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Hedge funds

hedge funds

Liz and I took Doughnut blackberrying the other day. We snuck down the private lane behind the posh houses because Liz had spotted a fig tree on an earlier mission and reckoned they were ours for the taking. She has very few scruples when it comes to scrumping does Liz. Doughnut of course – all legs and Bambi eyes – is the picture of innocence and provided the perfect cover. Butter literally wouldn’t melt. We know this because the only way we can get his arthritis painkillers down him is to smother them with butter, wrap them in ham and drop them on to the floor like a carelessly dropped canapé. Everyone likes a windfall.

So there we were, embracing the season of mists and mellow fruitfulness, picking blackberries, collecting fallen apples, and weighing up the morals of reaching over a wall to nab some ripe pears. We even found some grapes and quinces in the hedge. The figs weren’t ripe after all, which saved us from another moral dilemma, so we traipsed back home, our pockets full of plundered fruit, only to discover that the garden was practically knee high in fallen plums.

The grass is always greener, but I couldn’t leave them to go to waste. Half an hour later the kitchen counter was overflowing with bowls of plums. The only sensible thing to do was to make jam, but my heart wasn’t in it.

I love them as they are, all plump, cool and smooth like little purple Fabergé eggs. I want fresh, juicy plums now, not jam tomorrow. I’ve given away as many as I can but I can’t hold back time, and too many of them are turning all mushy and yeasty as I speak. If I don’t do something soon they will all go to rack and ruin and I’ll have squandered the harvest from our single Victoria plum tree – bought and brought home on the bus when Cleo was about a week old and dug up and transplanted here when we moved almost 13 years ago.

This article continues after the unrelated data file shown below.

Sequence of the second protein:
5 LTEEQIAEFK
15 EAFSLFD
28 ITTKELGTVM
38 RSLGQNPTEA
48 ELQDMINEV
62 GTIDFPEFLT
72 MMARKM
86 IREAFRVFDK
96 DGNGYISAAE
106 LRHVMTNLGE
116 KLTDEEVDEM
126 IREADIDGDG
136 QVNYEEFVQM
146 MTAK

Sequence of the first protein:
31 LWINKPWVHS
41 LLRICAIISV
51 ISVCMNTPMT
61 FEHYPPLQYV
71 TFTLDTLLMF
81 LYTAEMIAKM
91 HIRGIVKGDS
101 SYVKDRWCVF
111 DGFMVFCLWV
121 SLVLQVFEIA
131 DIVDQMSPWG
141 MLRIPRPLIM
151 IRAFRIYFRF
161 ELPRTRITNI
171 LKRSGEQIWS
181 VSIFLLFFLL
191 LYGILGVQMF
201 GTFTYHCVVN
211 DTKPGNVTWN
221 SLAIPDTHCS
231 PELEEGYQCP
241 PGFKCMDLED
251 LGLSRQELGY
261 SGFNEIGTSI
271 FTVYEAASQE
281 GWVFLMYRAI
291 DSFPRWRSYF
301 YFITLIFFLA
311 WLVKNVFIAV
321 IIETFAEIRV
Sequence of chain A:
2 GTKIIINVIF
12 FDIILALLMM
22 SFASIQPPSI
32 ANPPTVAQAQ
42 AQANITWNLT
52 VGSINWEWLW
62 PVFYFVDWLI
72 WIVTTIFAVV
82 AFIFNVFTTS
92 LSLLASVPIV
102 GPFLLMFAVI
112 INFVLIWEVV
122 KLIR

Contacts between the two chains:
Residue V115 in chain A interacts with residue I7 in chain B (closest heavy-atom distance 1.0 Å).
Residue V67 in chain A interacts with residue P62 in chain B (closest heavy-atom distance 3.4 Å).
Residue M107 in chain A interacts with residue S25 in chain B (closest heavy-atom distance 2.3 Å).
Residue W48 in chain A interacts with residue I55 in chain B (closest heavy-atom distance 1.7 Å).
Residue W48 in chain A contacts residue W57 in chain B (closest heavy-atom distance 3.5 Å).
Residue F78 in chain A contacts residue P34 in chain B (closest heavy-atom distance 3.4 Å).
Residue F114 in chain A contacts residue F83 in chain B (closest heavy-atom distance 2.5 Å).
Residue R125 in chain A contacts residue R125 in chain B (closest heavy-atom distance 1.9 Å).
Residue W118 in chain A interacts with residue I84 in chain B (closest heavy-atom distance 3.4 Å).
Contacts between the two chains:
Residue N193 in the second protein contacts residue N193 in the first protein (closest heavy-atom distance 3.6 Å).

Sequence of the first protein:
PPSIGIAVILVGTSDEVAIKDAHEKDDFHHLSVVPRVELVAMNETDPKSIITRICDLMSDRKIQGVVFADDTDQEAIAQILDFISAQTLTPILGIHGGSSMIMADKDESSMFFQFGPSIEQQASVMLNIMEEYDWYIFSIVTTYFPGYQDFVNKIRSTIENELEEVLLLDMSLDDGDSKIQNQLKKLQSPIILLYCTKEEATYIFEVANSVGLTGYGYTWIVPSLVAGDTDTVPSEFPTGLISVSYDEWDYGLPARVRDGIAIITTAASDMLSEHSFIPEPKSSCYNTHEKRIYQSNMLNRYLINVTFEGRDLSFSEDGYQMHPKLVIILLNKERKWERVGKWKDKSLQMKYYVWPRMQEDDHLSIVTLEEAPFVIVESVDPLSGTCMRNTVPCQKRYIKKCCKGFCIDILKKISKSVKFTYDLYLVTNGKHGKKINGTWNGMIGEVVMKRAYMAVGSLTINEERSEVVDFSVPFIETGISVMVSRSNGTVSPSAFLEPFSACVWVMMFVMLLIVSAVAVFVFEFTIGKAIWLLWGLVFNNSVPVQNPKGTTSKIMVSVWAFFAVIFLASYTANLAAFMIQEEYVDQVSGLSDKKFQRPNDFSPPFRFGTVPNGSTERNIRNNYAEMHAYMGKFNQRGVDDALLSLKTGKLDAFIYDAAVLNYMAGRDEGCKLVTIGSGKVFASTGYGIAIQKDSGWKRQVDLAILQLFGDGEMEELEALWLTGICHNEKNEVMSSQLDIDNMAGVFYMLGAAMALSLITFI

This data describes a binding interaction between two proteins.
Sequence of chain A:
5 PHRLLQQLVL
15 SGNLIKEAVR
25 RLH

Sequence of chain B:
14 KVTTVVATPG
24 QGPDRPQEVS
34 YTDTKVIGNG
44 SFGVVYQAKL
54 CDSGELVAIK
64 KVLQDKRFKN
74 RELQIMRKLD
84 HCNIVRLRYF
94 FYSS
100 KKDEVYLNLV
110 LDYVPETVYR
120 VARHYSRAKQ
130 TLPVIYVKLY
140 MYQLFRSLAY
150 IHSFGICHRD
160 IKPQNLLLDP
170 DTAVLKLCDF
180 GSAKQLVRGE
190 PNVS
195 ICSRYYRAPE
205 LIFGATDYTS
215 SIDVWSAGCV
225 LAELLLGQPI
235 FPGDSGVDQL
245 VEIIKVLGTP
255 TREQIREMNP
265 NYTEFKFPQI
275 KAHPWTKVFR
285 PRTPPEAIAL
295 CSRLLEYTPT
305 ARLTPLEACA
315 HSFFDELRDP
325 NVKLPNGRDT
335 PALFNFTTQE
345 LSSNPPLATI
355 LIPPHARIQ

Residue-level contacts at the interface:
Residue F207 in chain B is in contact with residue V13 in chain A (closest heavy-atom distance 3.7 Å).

To make matters worse two surviving pots of jam from two years ago are still sitting in the cupboard, looking at me reproachfully every breakfast time as we reject them time and time again for fancy store-bought raspberry conserve, or even strawberry value jam at 15p a jar. What’s the point, I thought, as I finally dug out the chopping board and the one good sharp knife, of doing all this work when I might never get to enjoy the, um, fruit of my labours?

Should I just gorge on as much as I could now and not worry about saving any for the months and years ahead? As I muttered and plotted my friend Jill popped round from next door, thrilled at the sight of the remaining windfalls and hoovering them up into her jumper like a younger glamorous Mrs Tiggywinkle. Now Jill is as green as I am pink – she cycles to work, she grows veg on her allotment and her garden is a fairyland of tinkling streams, ferns, frogs and granny’s bonnets.

Her enthusiasm was infectious, but I still couldn’t see the point of jar after jar of plum jam that may never see the light of day. What do you do with them all, I whinged, feeling as grumpy and guilty as the feckless grasshopper in the children’s fable whose summer idleness is interrupted by the industrious ant, frantically shoring up supplies for the winter ahead. “Oh just simmer them up with a bit of sugar and pop it in the freezer – it’s lovely with yoghurt and stops porridge from being so boring. I’ve done the same with the raspberries from the allotment.”

Raspberries? Now you’re talking. “I’ll bring some round – we can swap,” said Jill, arms full of plums like a modern day (and skinny) Ma Larkin.

Aha – now I know what they mean by investing in mutual funds – don’t put all your plums, even if they do look like Fabergé eggs, in one basket – diversification is key, especially in a growing market.

Posted by Amanda Blinkhorn

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